Chris Guzman

Vonage Team Member

Chris is a Developer Advocate at Nexmo where he helps developers use their global communications platform. When he’s not at conferences you can find him roaming the world.

[Read more]
< Tutorial />

Make an Outbound Text-to-Speech Phone Call with Ruby on Rails

Last updated on May 07, 2021

This is the first article in a series of "Getting Started with Vonage Voice APIs and Ruby on Rails" tutorials. It continues the "Getting Started with Vonage SMS and Ruby on Rails" series.

With the help of the Vonage Voice API you can make worldwide outbound and inbound calls in 23 languages with varieties of voices and accents. All you need is your virtual phone number, the Ruby Gem, and a few lines of code.

In this tutorial—and the ones to follow—I will take you through some real-life examples of how to integrate Vonage into your Rails application. I'll explain how to set up the basics, and then we will write some code together to properly integrate Vonage and start making and receiving phone calls. Let's get started!

View the source code on GitHub


For this tutorial I assume you will have:

  • A basic understanding of Ruby and Rails
  • Rails installed on your machine
  • NPM installed for the purpose of our CLI

Vonage API Account

To complete this tutorial, you will need a Vonage API account. If you don’t have one already, you can sign up today and start building with free credit. Once you have an account, you can find your API Key and API Secret at the top of the Vonage API Dashboard.

This tutorial also uses a virtual phone number. To purchase one, go to Numbers > Buy Numbers and search for one that meets your needs.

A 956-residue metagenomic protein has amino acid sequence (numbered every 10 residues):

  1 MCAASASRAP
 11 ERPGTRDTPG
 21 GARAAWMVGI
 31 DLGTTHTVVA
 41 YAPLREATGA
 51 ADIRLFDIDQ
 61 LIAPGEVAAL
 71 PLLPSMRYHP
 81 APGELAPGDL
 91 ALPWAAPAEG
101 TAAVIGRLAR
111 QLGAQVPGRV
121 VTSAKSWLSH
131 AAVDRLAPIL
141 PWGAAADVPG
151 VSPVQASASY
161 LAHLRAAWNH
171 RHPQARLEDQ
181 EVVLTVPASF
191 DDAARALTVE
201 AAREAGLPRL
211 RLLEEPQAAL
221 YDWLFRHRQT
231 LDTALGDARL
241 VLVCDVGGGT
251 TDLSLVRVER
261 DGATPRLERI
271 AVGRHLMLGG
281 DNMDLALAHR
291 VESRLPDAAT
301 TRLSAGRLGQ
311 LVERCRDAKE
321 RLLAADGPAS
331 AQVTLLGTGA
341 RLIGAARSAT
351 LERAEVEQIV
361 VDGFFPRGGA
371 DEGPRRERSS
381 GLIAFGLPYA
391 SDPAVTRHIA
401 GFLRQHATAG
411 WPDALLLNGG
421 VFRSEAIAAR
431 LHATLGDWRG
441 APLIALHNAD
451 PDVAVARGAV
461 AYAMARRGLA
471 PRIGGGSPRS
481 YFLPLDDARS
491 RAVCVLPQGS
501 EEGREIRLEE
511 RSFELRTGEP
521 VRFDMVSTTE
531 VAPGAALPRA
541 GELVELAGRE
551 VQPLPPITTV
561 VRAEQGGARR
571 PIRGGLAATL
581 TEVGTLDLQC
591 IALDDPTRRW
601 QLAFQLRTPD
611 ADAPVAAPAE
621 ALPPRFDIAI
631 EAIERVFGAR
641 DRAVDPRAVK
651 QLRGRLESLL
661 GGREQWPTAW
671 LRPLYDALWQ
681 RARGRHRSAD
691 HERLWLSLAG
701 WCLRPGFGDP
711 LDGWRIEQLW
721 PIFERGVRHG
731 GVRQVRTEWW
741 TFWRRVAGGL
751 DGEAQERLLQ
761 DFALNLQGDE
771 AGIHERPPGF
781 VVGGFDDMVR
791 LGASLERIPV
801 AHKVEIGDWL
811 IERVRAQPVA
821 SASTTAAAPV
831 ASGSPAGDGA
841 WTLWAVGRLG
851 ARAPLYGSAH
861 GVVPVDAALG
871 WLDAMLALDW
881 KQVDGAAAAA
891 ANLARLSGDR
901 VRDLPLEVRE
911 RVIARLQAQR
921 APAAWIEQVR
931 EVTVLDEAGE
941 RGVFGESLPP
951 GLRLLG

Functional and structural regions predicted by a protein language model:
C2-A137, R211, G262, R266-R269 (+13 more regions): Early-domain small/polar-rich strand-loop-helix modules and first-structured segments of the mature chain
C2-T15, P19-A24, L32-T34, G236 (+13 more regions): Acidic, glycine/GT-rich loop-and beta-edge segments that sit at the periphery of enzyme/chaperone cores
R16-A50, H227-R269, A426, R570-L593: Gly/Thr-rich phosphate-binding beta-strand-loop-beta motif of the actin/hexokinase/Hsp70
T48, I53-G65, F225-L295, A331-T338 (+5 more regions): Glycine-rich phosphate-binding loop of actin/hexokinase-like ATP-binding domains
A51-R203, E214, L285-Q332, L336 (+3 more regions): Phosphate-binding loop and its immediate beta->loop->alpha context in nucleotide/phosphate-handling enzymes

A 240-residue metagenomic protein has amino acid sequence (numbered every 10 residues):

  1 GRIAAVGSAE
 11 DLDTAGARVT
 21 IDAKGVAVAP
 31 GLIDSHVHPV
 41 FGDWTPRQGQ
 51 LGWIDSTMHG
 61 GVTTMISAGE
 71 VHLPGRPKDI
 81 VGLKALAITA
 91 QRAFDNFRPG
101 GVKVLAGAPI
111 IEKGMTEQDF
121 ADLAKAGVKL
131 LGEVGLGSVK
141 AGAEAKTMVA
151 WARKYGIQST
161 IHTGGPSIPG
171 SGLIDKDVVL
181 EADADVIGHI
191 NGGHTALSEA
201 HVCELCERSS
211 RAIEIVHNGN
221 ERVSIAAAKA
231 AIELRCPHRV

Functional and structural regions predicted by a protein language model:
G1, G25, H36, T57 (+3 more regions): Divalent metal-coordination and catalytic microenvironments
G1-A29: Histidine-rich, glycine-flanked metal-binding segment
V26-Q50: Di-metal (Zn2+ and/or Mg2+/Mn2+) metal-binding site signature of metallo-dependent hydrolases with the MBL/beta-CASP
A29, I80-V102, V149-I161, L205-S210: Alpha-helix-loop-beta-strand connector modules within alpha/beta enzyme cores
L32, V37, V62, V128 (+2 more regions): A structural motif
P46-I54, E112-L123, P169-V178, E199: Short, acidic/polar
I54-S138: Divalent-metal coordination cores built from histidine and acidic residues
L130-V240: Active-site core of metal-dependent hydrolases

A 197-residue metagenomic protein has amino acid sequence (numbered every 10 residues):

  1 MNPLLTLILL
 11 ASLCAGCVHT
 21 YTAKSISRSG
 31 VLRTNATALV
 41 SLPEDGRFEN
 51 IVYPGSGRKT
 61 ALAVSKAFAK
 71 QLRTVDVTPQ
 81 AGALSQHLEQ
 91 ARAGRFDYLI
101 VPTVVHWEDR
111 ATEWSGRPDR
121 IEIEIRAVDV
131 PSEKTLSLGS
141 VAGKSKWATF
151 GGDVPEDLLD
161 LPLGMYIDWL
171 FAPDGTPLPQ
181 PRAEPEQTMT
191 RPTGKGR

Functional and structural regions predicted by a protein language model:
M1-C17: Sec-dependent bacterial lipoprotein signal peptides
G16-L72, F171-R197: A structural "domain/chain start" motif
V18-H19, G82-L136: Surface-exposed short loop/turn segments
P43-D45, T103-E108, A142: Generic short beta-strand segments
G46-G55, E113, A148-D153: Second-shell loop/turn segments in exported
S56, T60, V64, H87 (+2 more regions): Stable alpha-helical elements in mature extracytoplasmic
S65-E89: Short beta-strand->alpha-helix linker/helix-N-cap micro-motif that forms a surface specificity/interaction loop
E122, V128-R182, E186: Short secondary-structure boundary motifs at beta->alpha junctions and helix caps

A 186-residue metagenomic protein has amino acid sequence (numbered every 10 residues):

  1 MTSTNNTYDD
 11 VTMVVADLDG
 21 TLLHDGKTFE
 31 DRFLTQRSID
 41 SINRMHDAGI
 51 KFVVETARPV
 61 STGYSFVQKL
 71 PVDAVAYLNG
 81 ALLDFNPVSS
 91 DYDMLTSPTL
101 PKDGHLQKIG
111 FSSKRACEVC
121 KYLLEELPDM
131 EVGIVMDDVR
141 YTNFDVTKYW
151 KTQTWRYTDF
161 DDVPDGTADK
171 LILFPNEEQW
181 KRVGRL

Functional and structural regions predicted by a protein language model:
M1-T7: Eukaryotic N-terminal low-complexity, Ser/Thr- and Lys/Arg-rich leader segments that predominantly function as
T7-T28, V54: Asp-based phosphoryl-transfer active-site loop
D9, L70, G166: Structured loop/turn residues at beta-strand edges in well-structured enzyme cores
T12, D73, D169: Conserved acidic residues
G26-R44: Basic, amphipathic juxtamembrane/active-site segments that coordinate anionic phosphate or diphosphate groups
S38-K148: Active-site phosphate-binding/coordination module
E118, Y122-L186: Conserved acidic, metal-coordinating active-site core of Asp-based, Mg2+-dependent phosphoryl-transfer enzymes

Screenshot of new Meetings API session in progress
Start developing in minutes with free credits on us. No credit card required!

Get your API keys

In this tutorial, we will use this as our main way of preparing our application.

The Vonage CLI is a Node module and therefore does require NPM to have been installed.

$ npm install vonage-cli -g
$ vonage config:set --apiKey=YOUR-API-KEY --apiSecret=YOUR-API-SECRET

With this in place, we can run the following commands to find and purchase a Voice-enabled number:

$ vonage numbers:search US --features=VOICE
$ vonage numbers:buy 14155550102 US

Alternatively, head over to the Numbers page on the Vonage Dashboard and purchase a number via the web interface.

Create a Vonage Application

In our previous series of SMS tutorials, we were able to configure a phone number directly with an endpoint. In this tutorial, we will be using the new, more powerful and more secure Vonage Applications API for configuring our callbacks.

Make voice calls
Make voice calls

Diagram: Using the Voice API to call your mobile phone

Our first step is to create an application by providing an application name and some callback URLs. Don't worry about these URLs yet as we'll be updating them later in a future tutorial.

$ vonage apps:create "My Voice App" --voice_answer_url= --voice_event_url= --voice_answer_http=POST --voice_event_http=POST
Application created: aaaaaaaa-bbbb-cccc-dddd-0123456789ab

This will create a Vonage Application with UUID aaaaaaaa-bbbb-cccc-dddd-0123456789ab and a private key stored in a file called private.key. Make sure you don't lose this key; Vonage does not keep a copy and it's used to sign your API calls.

Install the Vonage Ruby Gem

The easiest way to interact with the Vonage Voice API with Ruby is using the vonage gem.

$ gem install vonage

This gem conveniently provides an easy wrapper around the Vonage REST API. To initialize it, we will need to pass it the Application UUID and private key that we created earlier. Create a file named make-call.rb with the following contents, replacing application_id with your application ID:

require "vonage"

vonage =
application_id: 'aaaaaaaa-bbbb-cccc-dddd-0123456789ab',

Make a voice call with Ruby

With our API client in place, making the first voice call is easy; we simply call the create_call method on the initialized client and pass in a configuration specifying who to call to, what number to call from, and an answer_url that will return a Vonage Call Control Object (NCCO) containing the actions to play back to the receiver. To get us up and running quickly, we'll provide a predefined NCCO URL that's hosted on Github.